Autumn in Wyoming is usually just a bridge to a much colder season. Suddenly the nights are freezing and the leaves disappear virtually overnight. But, when we get a "spring-fall" and the temperatures stay warm the colors are really dramatic; this fall was just such a season.
The temperatures weren't just warm this early autumn, it really was t-shirt weather in the Wind River Canyon. We had very dry conditions and no snow to speak of; which is really weird. Because of this the fall foliage colors were at their rarest display. This wild fireworks of colors is really quite unique, and occurs maybe once in every ten years!
The Wind River Canyon doesn't have an abundance of deciduous trees, but we do have a million leafy plants in a wide variety of colors. Most years these autumnal colors are never seen by anyone until conditions are perfect. In this one ideal fall few will ever stop to see these beautiful displays of autumn, and not a single person can even get close to the best of them. To photograph these autumn colors in the Wind River Canyon requires extraordinary timing; the peak of color doesn't last very long.
The photograph below was taken on October 9th and captures the absolute peak of this beautiful display of nature's colors in the Wind River Canyon. I've been up to this place only a few times; it's that hard to get up there. The pine tree in the center is a beauty designed by Mother Nature herself. The dramatic autumnal colors are shown as I saw them and not exaggerated----this is a Wyoming Landscape at it's finest! This landscape of fall colors probably will not be repeated anytime soon, but with the reality of climate change, who knows? The photograph was taken with a big, telephoto lens since it's the only way of capturing such a large beast from such a distance. Mounted on a tripod the picture was taken from my yard; it's an amazing explosion of nature's colors....revel in it.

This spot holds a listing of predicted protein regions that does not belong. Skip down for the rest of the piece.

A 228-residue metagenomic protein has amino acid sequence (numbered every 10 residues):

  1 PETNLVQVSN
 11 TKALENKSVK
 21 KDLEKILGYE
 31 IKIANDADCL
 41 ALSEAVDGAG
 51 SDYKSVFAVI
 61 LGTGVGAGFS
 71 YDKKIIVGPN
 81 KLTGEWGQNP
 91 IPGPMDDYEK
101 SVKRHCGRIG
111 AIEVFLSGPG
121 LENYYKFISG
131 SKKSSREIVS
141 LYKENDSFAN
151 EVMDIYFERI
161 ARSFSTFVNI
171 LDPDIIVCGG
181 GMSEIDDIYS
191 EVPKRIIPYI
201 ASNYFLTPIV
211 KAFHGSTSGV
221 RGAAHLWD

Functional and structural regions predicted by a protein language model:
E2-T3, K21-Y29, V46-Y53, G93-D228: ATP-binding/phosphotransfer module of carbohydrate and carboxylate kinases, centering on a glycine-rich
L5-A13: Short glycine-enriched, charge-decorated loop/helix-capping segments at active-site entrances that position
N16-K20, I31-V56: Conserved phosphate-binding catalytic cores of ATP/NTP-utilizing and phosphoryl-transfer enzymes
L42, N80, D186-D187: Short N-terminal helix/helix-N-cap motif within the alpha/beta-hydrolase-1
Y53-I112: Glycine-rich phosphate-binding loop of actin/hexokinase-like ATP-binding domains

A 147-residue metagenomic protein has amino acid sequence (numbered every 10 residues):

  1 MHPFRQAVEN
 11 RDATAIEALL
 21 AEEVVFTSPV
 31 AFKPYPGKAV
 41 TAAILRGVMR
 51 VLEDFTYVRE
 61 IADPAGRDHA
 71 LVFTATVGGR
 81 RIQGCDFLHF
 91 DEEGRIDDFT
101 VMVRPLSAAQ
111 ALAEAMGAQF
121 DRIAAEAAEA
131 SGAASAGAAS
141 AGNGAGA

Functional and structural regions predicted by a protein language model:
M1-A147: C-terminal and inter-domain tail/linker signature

Update: For those of my readers that are wondering about the Orphan Fawn, he's just fine, now. The little deer is on the other side of the Wind River here in the canyon; he followed the stags across the low-level river to mating grounds; this fawn is a survivor. For those people that didn't see the photographs, here he is not long after his mother was killed just up the road from here; his spots are long gone now. I wish this little miracle of Mother Nature's all the luck in the world----we'll be seeing him again, I hope.
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My name is Michael John Balog and I live in the Wind River Canyon in Wyoming.